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How to Flip Houses for Maximum Profit: Controlling Your Rehab Project

by Michael LaCava on February 11, 2013 · 8 comments

  
Flip Houses

Believe it or not, when flipping houses, controlling your rehab costs is just as, if not more, important than what you pay for the property you’re planning on flipping.

When you’re first starting out, you’ll probably be tempted to do alot of the rehab work yourself. If you’re handy, doing some of the rehab work isn’t a bad idea when you’re first starting. However, the bigger the rehab, the more you’ll need to enlist the services of the pros.

This doesn’t necessarily mean you’ll always need to hire a general contractor – as there are pros and cons of using a general contractor versus doing it yourself and hiring subcontractors. Personally, I use general contractors exclusively now and try not to do any of the work myself. But when I was first starting out, I got my general contractors license, “GC’d” my first handful of flips and did a fair amount of the labor myself.

As “the GC”, I was intimately involved in the every aspect of the rehab. And while doing it, I saw firsthand how important controlling the rehab costs were to my bottom line. By keeping close tabs on your rehab spend, this is one of the largest single factors which can affect your profit. And if you do it well, you’ll make a very handsome profit.

Flip Houses Using This Rehab Checklist

There are a number of ways in which you can control your rehab spend. Here’s a checklist to help you do just that:

1. Use a Rehab Budget

Using a master budget spreadsheet is one of the best ways to keep track of the repairs needed and keep an eye on all the moving parts going on with the rehabilitation. You can use this spreadsheet as a snapshot of where you are at any time in the house flip process.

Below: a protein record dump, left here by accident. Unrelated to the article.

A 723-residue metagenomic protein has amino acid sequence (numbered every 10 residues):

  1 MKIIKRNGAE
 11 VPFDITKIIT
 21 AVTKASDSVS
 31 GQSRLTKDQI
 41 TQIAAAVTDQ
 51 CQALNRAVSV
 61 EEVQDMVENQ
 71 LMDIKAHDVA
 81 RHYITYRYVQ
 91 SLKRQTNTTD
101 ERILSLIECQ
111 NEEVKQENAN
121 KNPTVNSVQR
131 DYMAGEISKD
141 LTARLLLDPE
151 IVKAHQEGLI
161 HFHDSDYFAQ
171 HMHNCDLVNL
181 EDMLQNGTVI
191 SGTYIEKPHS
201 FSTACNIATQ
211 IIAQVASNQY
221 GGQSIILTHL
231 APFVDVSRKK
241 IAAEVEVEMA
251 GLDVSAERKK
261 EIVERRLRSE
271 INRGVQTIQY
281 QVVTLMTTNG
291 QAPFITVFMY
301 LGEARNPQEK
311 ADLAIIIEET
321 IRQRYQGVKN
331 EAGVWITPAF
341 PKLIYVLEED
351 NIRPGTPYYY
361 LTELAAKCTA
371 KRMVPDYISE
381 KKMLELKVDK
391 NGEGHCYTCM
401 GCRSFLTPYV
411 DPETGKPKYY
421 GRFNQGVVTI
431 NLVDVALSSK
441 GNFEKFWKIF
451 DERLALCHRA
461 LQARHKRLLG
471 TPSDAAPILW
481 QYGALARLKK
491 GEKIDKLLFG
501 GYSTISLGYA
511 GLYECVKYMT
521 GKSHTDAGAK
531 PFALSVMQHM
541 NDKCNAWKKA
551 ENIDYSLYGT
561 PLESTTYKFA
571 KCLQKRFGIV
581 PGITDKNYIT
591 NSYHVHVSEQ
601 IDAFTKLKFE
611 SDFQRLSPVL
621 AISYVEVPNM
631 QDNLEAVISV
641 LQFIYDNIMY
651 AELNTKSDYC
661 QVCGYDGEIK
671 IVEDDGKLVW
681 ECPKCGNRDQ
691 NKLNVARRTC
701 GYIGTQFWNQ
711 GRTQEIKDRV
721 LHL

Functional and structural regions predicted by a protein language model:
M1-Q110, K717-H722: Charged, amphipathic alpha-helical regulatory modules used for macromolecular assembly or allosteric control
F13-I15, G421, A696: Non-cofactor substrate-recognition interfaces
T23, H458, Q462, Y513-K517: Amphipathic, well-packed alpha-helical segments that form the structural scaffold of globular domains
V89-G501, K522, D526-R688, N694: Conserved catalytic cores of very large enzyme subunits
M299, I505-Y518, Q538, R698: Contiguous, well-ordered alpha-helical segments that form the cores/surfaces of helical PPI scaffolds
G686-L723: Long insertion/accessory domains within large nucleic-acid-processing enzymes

2. Get Multiple Estimates

In the beginning of your rehab, its a good idea to get multiple estimates from multiple sub-contractors like electricians, plumbers, painters and finish carpenters. This will help you get a feel for how much each part of the rehab will cost. As a rule of thumb, get three estimates from three different subs.

As you gain more and more experience house flipping, you’ll start to be able to estimate how much each part of the rehab may be. Also, as you work with some of the same subs over and over again, you’ll get a quick sense as to how much parts of the job will cost – just as long as they stay competitively priced.

3. Make Final Checks on Cost of Repairs

After you receive all your estimates and finalize the scope of work needed to be done with each of the subcontractors, its then time to plan a time line for completion.

A few tips on house flip timelines:

Accountability: You must do everything in your power to hold all the subcontractors accountable for the prices they originally gave you. Nothing is worse for your profits than an underbudgeted repair that blows your budget.

Final Walk Through: Do a final walk through with each subcontractor, making sure they have not left out any small details or potential cost over runs. Tell them that you are counting on them to keep to the prices they’ve quoted to you. Remind them that you’ll be doing this many more house flips and you’d like them to be involved.

Unforeseen Repairs: Make sure your subcontractors tell you about any unforseen repairs. If there are potential repairs lurking in concealed spaces, ask them about these and the potential for cost over runs. If there is the potential for additional costs, get a price for both scenarios and factor those numbers into your margins. The less surprises you have when first learning how to flip houses the better.

The bottom line is that there is no way to know every potential cost over run, its just not possible. However, the more you can lessen the chances of them, the more potential profit you’ll make.

4. Set a Time Line For Completion

As soon as you have your budgets and costs finalized with your subcontractors, now’s the time to finalize your time frame for completion. Remember that whether you are just learning how to flip houses or have been house flipping for twenty years, the less time you spend between the purchase and the sale, the more money you’ll make.

Here are a few things to keep in mind when ironing out time frames with your subcontractors:

Subcontractor Meeting: Whenever possible, get all your subs together and have a meeting to review the entire schedule of repairs. In this meeting, you should discuss the best order for all the subs to work together in order for the project to go as smoothly as possible.